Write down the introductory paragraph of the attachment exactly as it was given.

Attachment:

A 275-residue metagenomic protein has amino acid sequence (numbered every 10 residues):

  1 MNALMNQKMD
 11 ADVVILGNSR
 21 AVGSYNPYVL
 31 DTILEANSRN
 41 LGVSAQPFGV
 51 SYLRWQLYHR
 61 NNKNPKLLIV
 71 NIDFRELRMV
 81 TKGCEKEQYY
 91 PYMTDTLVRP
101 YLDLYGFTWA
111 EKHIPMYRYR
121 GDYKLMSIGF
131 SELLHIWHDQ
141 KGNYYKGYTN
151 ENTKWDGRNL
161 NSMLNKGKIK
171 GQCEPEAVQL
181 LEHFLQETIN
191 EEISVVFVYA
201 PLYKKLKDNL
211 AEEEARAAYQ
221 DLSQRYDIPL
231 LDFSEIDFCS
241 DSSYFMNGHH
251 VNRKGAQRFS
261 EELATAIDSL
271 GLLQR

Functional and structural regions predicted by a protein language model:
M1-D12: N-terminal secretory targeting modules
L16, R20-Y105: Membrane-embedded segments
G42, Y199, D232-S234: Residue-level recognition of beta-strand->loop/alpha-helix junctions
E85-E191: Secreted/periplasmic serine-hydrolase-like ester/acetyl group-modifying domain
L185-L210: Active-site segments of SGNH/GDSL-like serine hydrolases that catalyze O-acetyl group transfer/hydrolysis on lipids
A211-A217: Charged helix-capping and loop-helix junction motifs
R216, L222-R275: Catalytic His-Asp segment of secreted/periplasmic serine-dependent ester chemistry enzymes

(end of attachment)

A 275-residue metagenomic protein has amino acid sequence (numbered every 10 residues):